#11  
Old 09-12-2013, 02:41 PM
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Jouni Jouni is offline
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I'm struggling with the same issue, even though I'm throwing only from standstill in order to minimize the variables, and Bradley Walker's closed shoulder drill has helped somewhat as I try to focus on keeping my right shoulder rigid. But then it feels quite hard to transfer weight forward. For a while Dave Feldberg video tip #1 (on vimeo) helped but I could get these two drills work together. Either I use my hips more and lose the rigid shoulder and the pivot of the disc, or I throw mostly with arm...

The biggest problem caused by this is not the distance (although I rarely hit 300' mark), but issue is that when I do this, everything turns to right.
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  #12  
Old 09-12-2013, 03:30 PM
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wildwing wildwing is online now
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Originally Posted by A rod View Post
I know exactly what you mean. Its hard to keep focus on improving when you change something up. Its kind of 1 step back 2 steps forward. I used to practice that turn and throw drill indoors with a stocking cap for a disc and throwing at the light switch plate during the winter. Must have thrown that beanie into the wall hundreds of times but now its just muscle memory at the course.

What the others posted is good, I like the idea of making your upper body slightly lag behind your lower body motions. Push off your back foots toes to get your torso turning, while at reach back, then once your chest is coming around to face the front, THEN you start the pull.

Stand perpendicular to a closed door and reach across your body to put your throwing hand on the handle. Keep your hand there, and feel the push off your back foot to point your torso 90 to the right. That is roughly where you want to get before bringing the throwing arms elbow forward. You should be able to feel the tension being built in your core. Slightly bending forward will accentuate the tension.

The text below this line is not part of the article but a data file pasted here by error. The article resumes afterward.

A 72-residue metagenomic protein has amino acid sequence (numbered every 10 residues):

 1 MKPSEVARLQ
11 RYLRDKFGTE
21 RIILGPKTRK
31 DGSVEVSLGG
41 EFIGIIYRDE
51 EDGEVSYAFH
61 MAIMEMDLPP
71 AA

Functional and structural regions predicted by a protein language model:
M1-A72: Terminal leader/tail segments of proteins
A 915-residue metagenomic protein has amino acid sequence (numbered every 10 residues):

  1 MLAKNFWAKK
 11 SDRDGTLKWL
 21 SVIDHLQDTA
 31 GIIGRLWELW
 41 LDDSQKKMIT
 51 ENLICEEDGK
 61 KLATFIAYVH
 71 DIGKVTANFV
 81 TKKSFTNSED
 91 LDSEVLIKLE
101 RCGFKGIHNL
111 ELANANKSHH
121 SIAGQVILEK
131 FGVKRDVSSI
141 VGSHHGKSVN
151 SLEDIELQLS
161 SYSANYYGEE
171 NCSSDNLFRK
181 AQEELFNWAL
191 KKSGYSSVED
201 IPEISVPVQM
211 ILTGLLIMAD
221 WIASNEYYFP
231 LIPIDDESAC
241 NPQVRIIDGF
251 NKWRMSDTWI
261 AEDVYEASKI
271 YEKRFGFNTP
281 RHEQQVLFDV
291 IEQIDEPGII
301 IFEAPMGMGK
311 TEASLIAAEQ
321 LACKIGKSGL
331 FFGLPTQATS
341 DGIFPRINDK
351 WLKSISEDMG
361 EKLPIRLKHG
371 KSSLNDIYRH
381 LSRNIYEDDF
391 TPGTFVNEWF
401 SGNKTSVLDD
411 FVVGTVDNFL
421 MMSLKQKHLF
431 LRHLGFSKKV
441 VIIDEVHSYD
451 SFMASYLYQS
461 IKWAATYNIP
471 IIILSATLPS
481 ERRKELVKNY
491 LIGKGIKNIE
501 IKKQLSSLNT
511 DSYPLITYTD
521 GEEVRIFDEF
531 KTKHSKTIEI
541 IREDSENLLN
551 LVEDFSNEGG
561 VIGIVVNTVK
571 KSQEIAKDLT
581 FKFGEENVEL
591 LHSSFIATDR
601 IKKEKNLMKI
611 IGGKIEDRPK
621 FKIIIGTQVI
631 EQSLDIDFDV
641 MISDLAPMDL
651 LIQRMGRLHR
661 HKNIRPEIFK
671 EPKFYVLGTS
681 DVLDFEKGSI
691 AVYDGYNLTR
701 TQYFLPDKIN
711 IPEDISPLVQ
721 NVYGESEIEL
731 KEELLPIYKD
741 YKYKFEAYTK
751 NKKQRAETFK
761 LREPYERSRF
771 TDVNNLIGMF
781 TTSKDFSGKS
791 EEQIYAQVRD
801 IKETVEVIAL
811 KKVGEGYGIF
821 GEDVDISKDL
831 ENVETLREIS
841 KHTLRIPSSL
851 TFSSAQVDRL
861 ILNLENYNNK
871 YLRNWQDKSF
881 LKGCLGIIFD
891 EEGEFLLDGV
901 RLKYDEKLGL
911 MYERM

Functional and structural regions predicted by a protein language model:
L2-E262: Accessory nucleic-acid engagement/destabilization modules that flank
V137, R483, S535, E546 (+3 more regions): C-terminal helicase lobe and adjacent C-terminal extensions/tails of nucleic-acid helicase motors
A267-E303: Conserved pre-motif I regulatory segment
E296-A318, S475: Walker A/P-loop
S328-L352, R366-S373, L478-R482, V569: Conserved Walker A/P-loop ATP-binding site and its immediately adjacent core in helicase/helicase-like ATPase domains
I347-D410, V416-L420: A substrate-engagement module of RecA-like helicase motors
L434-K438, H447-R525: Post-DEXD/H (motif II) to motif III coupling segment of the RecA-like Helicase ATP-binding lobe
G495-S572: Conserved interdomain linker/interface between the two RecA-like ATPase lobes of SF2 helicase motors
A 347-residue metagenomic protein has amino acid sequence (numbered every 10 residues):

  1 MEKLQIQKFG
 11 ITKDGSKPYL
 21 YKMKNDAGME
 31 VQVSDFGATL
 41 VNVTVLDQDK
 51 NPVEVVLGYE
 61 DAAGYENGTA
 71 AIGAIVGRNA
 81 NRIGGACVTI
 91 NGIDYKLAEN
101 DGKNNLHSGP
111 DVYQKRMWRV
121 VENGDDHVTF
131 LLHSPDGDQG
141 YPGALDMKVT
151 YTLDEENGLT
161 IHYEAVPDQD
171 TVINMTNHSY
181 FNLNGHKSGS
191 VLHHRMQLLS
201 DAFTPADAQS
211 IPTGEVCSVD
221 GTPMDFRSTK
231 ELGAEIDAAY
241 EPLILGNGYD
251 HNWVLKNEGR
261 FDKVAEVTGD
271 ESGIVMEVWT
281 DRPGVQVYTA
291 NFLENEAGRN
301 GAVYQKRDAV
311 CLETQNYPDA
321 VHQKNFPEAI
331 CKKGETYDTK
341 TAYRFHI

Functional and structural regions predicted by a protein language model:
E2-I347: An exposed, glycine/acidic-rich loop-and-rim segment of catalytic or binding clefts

It's even harder to focus when you have to deal with a weak left leg. Just came off ACL surgery and my left leg is giving me issues with simply going down stairs. I'm hoping that playing with it will help speed up getting my strength back.
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  #13  
Old 09-12-2013, 04:40 PM
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Originally Posted by wildwing View Post
It's even harder to focus when you have to deal with a weak left leg. Just came off ACL surgery and my left leg is giving me issues with simply going down stairs. I'm hoping that playing with it will help speed up getting my strength back.
That sounds pretty rough man, take it easy on that knee. Working through hundreds of reps of throws definitely puts some strain on your lower body, even with good form, and even more without.

I think part of the problem is as a player trying to develop good technique and gain distance, there are so many things that you're told that you need to do, and some are just much more important than others. Its hard to know which motions to emphasize, and which are less important.

Going from a slow walk in the x step to fast is a good example. Most people just need to learn to go through the motions very slow and only the last half second of the throw is fast.

The other is grip, make sure your fingers are pulling the rim into your palm, and NOT just squeezing the flight plate between your index and thumb.